Scotland might sound like an unusual place to retire, but for my husband, Roy, and I, ours was an unusual retirement. For one thing, we deliberately moved from the Southern California sunshine to a land of wind and rain. For another, we brought our entire family along.
Edinburgh is a small capital, with about half a million year-round residents. The city is bordered by the rolling green Pentland Hills to the south and the storm-tossed Firth of Forth to the north. At the center of it all, Edinburgh Castle looks down from its perch atop an extinct volcano. The city combines the Old World charm of narrow, winding lanes and tall, brown, sandstone buildings with the most dramatic weather and scenery you’ll find outside of a Hollywood movie. Theaters, restaurants, and museums abound, and yet you’re never more than a few minutes away from a walk in the country.
The active lifestyle was a primary draw for us. Two national cycle routes run through the city—a tiny part of the 14,000 miles of paved, traffic-free cycle paths in Britain. The Edinburgh section runs along a canal flanked by stone houses and lush greenery. We ride past colorful houseboats and through forests and farms.
The cost of living is lower than you might expect from a major European city. In terms of groceries, essentials are a lot cheaper. Milk costs $1.90 for around a half gallon, bread is about $1 for a one-pound loaf, free-range eggs are $2.50 for 15. Some fruits and vegetables cost much less (a cucumber was $2.79 in Los Angeles, while here it’s around 75 cents), as do personal hygiene items and vitamins.
If you’re willing to do your research, you can find some excellent real estate bargains. You can buy a one-bedroom apartment in the fashionable Morningside district for around $190,720, or for much less outside the city center. We needed a larger place, so we bought a six-bedroom house in a nice area for just over $525,000.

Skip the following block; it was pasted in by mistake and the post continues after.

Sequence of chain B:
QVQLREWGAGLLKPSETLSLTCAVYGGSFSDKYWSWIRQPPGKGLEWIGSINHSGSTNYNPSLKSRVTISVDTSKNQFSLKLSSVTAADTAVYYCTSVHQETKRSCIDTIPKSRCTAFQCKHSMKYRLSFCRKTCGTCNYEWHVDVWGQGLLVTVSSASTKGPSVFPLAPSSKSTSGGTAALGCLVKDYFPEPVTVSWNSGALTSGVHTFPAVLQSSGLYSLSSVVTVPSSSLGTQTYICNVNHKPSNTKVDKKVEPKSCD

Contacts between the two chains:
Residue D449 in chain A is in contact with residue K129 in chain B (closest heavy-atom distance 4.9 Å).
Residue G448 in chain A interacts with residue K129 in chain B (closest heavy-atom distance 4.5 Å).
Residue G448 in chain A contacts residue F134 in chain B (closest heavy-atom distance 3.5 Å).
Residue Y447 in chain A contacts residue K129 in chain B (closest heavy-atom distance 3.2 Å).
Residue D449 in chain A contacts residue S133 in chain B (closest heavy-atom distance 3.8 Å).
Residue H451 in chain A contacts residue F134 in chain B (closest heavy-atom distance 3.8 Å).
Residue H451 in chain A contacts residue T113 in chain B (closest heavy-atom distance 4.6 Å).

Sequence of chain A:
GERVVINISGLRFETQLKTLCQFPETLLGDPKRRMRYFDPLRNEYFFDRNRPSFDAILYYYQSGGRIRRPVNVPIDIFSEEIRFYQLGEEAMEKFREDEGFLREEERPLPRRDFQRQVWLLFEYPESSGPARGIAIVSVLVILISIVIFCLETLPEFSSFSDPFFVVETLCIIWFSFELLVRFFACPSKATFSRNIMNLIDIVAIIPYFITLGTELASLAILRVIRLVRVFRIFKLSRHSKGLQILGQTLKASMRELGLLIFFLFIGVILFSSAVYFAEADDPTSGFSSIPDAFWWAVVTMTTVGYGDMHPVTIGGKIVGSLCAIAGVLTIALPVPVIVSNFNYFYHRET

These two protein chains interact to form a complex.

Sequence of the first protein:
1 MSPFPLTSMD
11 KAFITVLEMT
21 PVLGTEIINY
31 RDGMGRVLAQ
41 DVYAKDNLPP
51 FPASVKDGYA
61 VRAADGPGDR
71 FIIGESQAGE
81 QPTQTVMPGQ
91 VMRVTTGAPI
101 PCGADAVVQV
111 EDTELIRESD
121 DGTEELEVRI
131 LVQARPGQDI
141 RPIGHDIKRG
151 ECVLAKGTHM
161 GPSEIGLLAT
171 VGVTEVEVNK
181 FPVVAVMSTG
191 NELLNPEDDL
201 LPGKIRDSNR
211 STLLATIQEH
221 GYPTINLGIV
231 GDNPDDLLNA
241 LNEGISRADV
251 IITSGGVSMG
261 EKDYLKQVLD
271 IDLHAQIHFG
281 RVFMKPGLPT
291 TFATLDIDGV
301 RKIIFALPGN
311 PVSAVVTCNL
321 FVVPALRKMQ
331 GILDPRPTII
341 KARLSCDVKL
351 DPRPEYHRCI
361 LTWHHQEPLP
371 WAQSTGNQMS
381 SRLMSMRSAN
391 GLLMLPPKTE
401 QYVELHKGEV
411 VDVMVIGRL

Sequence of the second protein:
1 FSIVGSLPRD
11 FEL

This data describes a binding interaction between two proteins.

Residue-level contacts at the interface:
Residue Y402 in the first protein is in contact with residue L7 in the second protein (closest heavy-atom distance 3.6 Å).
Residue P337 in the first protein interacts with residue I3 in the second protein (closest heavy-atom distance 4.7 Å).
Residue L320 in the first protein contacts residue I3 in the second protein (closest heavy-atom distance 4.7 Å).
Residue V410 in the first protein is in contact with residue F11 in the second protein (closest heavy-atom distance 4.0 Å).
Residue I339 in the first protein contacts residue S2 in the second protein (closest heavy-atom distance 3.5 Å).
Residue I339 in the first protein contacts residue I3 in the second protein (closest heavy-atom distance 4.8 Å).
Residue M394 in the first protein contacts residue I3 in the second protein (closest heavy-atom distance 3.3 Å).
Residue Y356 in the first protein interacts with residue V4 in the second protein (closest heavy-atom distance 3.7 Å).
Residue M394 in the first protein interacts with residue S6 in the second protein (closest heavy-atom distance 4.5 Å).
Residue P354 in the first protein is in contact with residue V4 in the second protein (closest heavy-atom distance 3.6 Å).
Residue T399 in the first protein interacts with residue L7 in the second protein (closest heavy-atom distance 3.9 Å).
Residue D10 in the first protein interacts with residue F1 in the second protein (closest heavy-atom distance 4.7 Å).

Residents also save on transportation. When my husband and I sold our cars before setting off, we agreed that we would probably need two when we arrived, just as we’d had in California. But when we saw how well we could get around walking, cycling, and on public transportation, we decided one car would do.
With several lively, well-developed commercial streets, Edinburgh is very walkable. The public transportation network—citywide and inter-city buses, plus a tram that serves the city—is clean, safe, reliable, and goes almost everywhere you want to go. It’s also free for residents over 60 years old. That, combined with taxis, rideshares, and car hires, explains why many people don’t own a car at all.
Although education may not be a concern for many retirees, for our family—with two teenagers in tow—it was. Edinburgh has a number of exceptional private schools, and tuition is a bargain, compared to similar private schools in the U.S. Scotland’s excellent public schools are another option. Students who have lived in Scotland for three years qualify for free tuition at any of the world-class Scottish universities.
The most pleasant surprise has been how welcoming people have been. Edinburgh is kind to tourists, but people seem absolutely thrilled when they learn we have come to stay. “Scotland is the most wonderful place in the world,” they say, often in those exact words. “And now you’re part of it. Welcome.”